review for Tim and Eric's Billion Dollar Movie on AllMovie

Tim and Eric's Billion Dollar Movie (2012)
by Cammila Collar review

Fans of non-sequitur humor, hyperactive insanity, and the Adult Swim sketch-comedy series Tim and Eric Awesome Show, Great Job! will probably enjoy the full-length feature Tim & Eric's Billion Dollar Movie, because it's basically an hour-and-a-half-long episode of the series. Of course, the show is normally only 15 minutes per episode, so don't be surprised if your inner sense of manic, stoner humor feels particularly tapped out by the end of the film.

The premise for the surprisingly contiguous narrative that makes up the movie is that Tim (Tim Heidecker) and Eric (Eric Wareheim) have, coincidentally, been handed the funds to turn their TV program into a full-length feature film. Of course, they squander their billion-dollar budget on Hollywood makeovers, a pay-for-service spiritual guru (Zach Galifianakis), and a Johnny Depp impersonator who wears a suit made out of real diamonds. The executive in charge of their movie (Robert Loggia), now out a billion in cash, vows to murder Tim and Eric and devour their hearts if he isn't repaid, so after the two go on an all-night bender that includes severed limbs, cocaine-dusted strippers, and a rubbery prosthetic penis, they come up with a plan to pay back the billion dollars and hopefully save their hides: take over management of a failing mall owned by an aggressive Top Gun fan (Will Ferrell), who promises that exact sum in exchange for saving the postapocalyptic hovel from implosion.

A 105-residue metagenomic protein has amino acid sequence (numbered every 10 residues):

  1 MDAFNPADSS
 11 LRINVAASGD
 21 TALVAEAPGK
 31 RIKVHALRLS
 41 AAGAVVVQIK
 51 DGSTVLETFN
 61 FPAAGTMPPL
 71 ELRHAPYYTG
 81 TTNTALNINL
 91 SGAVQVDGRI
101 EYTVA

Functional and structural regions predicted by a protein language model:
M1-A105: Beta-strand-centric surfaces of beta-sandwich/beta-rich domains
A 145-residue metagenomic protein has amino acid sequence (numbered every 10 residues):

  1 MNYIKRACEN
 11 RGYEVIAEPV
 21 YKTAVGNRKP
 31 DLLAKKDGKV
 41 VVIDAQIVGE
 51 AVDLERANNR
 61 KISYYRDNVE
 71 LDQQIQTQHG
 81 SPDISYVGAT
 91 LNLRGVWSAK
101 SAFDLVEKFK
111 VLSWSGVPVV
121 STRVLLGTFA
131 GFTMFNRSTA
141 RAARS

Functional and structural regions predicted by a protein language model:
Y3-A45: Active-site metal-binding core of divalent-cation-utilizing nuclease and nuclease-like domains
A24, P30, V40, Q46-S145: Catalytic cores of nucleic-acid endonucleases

While the movie isn't exactly presented in sketch format, it might as well be, since the story jumps from one manic sequence to the next with the same intentional wanton disregard for context or sanity as the TV show. Between the introduction by Chef Goldblum (Jeff Goldblum) and the inspirational theme song "Two Horses" sung by Aimee Mann, Heidecker and Wareheim use their R rating and 90-minute runtime to full effect. Casual fans of comedy might get a little overstimulated, but Tim and Eric fans can rest assured that the schizophrenic vibe of the series is there in spades -- and then some.